Hey, my stickers arrived! You can order your own.
No theme, though I’ve been thinking about IPv6 lately. Mostly in a “oh man all that PLC equipment at work can barely do IPv4 this won’t be easy” sort of way.
- The Art of Monitoring. Accidentally pretty reports. (via)
- IPv6 usage projections. IPv6 usage is finally taking off. (via)
- Legacy IP. (same source as previous)
- Related: ARIN is down to just /24s for allocation.
- I’m sure everyone’s heard of the Oculus, but this Wearality thing looks a lot more affordable. (via, via)
- Stuff in Space. The neat part is that it’s in realtime. Search for “iss” and the one marked ZARYA, as far as I can tell, is the International Space Station. There’s people in there right now! (also via)
- “Ah, finally got my Emacs setup just how I like it” (via)
- TEMLIB, a SPARC v8 in software. (via)
- The Web We Have to Save. There are people whose entire online presence and business exists only on the ‘free’ platforms of other companies. That would worry me. (via)
- Three Dead Protocols. I like how the unironic enthusiasm comes through. Also haha, butts and sl pranks. (via)
- Announcing Apple IIgs System 6.0.2. (via)
Your unrelated comics link of the week: The Dr. Fun comic archives.
I seem to have In Other BSDs exactly 1 day off from the OPNsense release schedule, so far.
- A wild Puffy appeared! (via)
- FreeBSD 10.2-BETA2 Now Available
- Reducing RAM usage in pkgin
OPNsense 15.7.2 ReleasedOPNsense 15.7.3 Released
- Lumina Desktop 0.8.5 Released
- Sudo Replacement Hits the Tree “doas”
- Making my RPI serial console work (on NetBSD)
- pkgsrc-2015Q2 packages for OS X now available
- mandoc: becoming the main BSD manual toolbox (BSDCan 2015 presentation)
- Bit the bullet and installed a pfSense router at work
- This ThinkPad Batteries thread is full of good information.
- The x201/x220/x230 series of ThinkPads seem to be universally recommended for BSD; especially OpenBSD. (My x220 at work, while it does not run a BSD, is fantastic)
- A bug that takes 45 intervening years to have an effect.
- NUMA in FreeBSD.
- CloudABI discussion/explanation, to some extent.
- recoverdisk(1), a program I did not know about. (via)
Michael W. Lucas is having an “open dinner” tomorrow, in Scottsdale, AZ. That means you get to talk about his tech books and BSD and conventions and whatever else enters collectively enters everyone’s heads, I assume, over dinner. (you buy your own food; the talking’s free) It sounds like a potential little mini-convention; you should go.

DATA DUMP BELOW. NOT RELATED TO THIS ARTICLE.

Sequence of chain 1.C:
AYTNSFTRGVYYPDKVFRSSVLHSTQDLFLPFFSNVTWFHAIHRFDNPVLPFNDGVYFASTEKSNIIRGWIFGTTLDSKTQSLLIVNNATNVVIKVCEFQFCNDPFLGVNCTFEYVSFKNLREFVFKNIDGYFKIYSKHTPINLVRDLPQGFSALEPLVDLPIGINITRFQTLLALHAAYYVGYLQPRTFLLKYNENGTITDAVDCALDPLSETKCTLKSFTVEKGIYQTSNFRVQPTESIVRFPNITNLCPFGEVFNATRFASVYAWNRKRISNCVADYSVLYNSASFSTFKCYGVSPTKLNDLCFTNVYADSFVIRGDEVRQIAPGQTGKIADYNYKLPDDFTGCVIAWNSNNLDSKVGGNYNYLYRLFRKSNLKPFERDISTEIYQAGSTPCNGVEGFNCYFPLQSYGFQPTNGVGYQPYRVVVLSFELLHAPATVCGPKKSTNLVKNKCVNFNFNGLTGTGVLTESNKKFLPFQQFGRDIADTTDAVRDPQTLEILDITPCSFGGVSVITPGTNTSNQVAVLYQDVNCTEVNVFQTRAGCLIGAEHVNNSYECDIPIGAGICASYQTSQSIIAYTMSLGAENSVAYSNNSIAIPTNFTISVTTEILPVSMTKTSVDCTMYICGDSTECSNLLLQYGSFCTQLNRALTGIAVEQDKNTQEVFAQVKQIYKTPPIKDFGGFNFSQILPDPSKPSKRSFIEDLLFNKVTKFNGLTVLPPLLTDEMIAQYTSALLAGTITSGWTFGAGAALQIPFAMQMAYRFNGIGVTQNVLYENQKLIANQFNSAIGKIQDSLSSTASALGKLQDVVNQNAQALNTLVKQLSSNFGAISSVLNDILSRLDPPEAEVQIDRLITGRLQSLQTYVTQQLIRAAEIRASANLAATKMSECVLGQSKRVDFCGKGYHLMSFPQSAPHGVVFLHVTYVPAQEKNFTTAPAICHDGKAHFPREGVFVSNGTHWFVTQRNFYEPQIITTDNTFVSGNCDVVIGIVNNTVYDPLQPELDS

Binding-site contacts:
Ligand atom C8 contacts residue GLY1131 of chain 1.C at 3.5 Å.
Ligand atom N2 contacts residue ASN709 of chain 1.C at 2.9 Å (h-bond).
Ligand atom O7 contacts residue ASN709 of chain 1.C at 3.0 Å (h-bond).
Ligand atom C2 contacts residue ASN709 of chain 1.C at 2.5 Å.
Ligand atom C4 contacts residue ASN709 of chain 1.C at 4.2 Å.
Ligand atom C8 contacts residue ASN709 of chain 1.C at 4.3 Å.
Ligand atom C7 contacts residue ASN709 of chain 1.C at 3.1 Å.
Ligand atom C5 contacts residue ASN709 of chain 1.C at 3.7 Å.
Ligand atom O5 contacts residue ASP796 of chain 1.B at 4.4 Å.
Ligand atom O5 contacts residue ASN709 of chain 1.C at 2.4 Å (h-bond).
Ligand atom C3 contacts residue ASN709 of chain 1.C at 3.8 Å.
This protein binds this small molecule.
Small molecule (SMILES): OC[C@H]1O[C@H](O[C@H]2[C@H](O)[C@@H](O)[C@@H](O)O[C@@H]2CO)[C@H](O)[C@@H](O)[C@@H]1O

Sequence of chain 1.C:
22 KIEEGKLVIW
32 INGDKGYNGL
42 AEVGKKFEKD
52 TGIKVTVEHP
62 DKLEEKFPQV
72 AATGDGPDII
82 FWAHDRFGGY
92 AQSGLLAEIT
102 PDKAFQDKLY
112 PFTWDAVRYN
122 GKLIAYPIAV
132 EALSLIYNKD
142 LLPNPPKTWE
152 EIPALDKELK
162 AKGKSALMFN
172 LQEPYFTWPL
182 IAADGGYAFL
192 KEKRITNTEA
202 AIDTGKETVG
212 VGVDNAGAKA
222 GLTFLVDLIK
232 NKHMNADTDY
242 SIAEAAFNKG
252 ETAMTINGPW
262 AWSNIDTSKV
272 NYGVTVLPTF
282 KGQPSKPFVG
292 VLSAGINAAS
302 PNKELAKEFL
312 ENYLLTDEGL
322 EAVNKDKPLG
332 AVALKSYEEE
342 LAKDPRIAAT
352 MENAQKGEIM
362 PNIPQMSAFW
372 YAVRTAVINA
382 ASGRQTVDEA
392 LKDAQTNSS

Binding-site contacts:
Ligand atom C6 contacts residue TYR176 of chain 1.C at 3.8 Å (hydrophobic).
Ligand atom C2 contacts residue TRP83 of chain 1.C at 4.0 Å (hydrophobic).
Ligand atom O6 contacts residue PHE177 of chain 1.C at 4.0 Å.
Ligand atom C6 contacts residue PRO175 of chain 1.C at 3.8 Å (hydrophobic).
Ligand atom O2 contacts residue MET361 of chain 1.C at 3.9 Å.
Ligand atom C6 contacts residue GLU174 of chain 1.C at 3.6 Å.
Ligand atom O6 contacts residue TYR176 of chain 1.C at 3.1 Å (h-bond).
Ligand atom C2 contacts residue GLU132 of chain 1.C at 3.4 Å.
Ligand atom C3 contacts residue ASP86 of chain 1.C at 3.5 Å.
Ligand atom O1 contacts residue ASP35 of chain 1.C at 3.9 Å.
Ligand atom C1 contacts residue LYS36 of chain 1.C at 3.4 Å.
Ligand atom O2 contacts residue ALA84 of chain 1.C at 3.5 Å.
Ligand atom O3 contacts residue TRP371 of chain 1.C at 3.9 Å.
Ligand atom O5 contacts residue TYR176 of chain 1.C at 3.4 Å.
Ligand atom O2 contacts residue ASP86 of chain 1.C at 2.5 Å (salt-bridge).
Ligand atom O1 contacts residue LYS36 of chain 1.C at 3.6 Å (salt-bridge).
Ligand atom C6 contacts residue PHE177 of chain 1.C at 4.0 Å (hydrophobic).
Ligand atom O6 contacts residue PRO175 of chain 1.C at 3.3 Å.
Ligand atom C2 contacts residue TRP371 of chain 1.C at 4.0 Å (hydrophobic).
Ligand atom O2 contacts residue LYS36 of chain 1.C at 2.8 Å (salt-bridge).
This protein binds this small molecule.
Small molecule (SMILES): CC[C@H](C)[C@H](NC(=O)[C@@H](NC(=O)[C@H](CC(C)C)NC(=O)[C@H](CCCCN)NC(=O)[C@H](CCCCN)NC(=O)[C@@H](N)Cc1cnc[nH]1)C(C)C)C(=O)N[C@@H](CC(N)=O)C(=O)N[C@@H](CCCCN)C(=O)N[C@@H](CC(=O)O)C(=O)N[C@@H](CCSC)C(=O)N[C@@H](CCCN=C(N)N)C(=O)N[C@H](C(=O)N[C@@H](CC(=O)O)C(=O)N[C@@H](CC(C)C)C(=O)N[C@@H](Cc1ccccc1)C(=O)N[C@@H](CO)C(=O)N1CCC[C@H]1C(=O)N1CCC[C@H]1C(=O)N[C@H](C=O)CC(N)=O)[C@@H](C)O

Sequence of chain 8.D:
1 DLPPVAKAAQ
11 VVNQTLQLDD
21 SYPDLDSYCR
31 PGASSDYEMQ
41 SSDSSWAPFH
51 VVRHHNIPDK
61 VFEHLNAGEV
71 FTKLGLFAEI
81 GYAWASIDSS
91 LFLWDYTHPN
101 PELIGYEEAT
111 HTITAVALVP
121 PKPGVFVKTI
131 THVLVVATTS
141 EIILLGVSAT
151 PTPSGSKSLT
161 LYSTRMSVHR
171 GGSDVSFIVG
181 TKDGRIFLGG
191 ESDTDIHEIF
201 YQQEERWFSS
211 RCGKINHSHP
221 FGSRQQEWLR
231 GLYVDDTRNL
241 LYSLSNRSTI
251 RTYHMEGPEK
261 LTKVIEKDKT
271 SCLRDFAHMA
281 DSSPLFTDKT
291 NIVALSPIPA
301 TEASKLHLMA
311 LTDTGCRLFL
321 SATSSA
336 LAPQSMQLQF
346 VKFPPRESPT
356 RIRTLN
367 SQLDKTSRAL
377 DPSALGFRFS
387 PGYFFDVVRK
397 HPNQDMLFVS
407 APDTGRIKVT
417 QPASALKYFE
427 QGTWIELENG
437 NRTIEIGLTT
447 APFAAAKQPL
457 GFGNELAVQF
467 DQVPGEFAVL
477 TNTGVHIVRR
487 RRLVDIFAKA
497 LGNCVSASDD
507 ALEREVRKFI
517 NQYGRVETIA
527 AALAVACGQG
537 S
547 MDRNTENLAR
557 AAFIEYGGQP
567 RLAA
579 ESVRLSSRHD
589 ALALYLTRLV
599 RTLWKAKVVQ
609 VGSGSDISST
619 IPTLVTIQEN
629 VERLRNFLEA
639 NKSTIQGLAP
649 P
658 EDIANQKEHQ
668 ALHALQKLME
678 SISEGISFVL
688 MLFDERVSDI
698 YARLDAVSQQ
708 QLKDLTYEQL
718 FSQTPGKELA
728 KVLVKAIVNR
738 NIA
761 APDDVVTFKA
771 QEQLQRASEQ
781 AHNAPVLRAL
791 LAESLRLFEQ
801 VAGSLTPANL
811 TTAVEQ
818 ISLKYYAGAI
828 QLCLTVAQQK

BSDNow 098 is up with the normal collection of news and links, plus an interview with David Meyer of Xinous – which I infer is using FreeBSD to underpin their main project. I always find the decision/planning around major commercial open source interesting, cause the open source aspect changes the game, so to speak.
There was a newer release of OpenSSL (1.0.1p) last week, so there’s a new revision of the DragonFly release – 4.2.3. There’s little major change other than the security fix for OpenSSL.
Those readers who can count past 2 may notice that there wasn’t a 4.2.2. We went straight from 4.2.1 to 4.2.3. That’s my fault. I screwed up tagging and Git doesn’t like repeated, deleted tags.
This is Thoughtful Consideration week.
- The Anti-Mac Interface. The future of interfaces is in some ways the opposite of good interface design circa 1986. (via)
- What was the technology stack driving the original Ultima Online servers? The resemblance to a classical MUD is not a surprise when you think about it. (via)
- The Harmful Consequences of Postel’s Maxim. I see this more as the 2.0 problem, which I don’t yet have a good link to describe. (via)
- My Top 100 Programming, Computer and Science Books: Part Four
- CCCamp 2015 preordering is open. (via)
- Calvin and Markov. Markov chains are simple but fun. (via)
- On Port 80. Platforms that run on user content, but aren’t controlled by users, go downhill over time. It’s a repeating pattern. (via and via)
- A floppy drive with a survival mechanism. (via)
- keepachangelog.com. (via)
- The UNIX System: Making Computers More Productive. (via)
- Post-memes. (via)
- The 2015 Postel Network Operator’s Scholarship is open, with entertaining selection criteria.
- Warcraft 3 in a browser. (via)
- The ARMiga Project. (via)
- The minimig-mist, also a recreated Amiga. (via previous link)
- Go garbage collection. It’s humor, not real. (via profmakx on EFNet #dragonflybsd)
This is a week for unexpected BSD news – OpenBSD and Microsoft, a new 4.4BSD variant, and so on.
- Running a Plan 9 network on OpenBSD. (via)
- FreeNAS 10: Early M2 Preview.
- More BSDCan trip reports, from Warren Block, Christian Brueffer, Kamil Czekirda, and Shonali Balakrishna.
- DiscoverBSD for 2015/07/06.
- Microsoft Now OpenBSD Foundation Gold Contributor. Probably related to OpenSSH-in-Powershell.
- Also, SunSSH replaced by OpenSSH.
- OPNSense 15.7.1 out. 15.7 is apparently a release branch, so this is what you follow.
- pkgsrcCon 2015: A year of pkgsrc 2014 – 2015. All the presentations are online, in fact. (via)
- EuroBSDCon 2015 Preliminary Program Published.
- A new (to me) BSD: “LiteBSD is a variant of 4.4BSD operating system adapted for microcontrollers.” It’s BSD on some super–teeny hardware. I don’t know what I’d do with it, but I’d love to get something like that working.
- OpenBSD and Valgrind, instructions.
- If you’ve got Bitcoin and an urge to donate to OpenBSD, pace yourself.
- July 20th, Calgary: OpenBSD hackathon/discussion.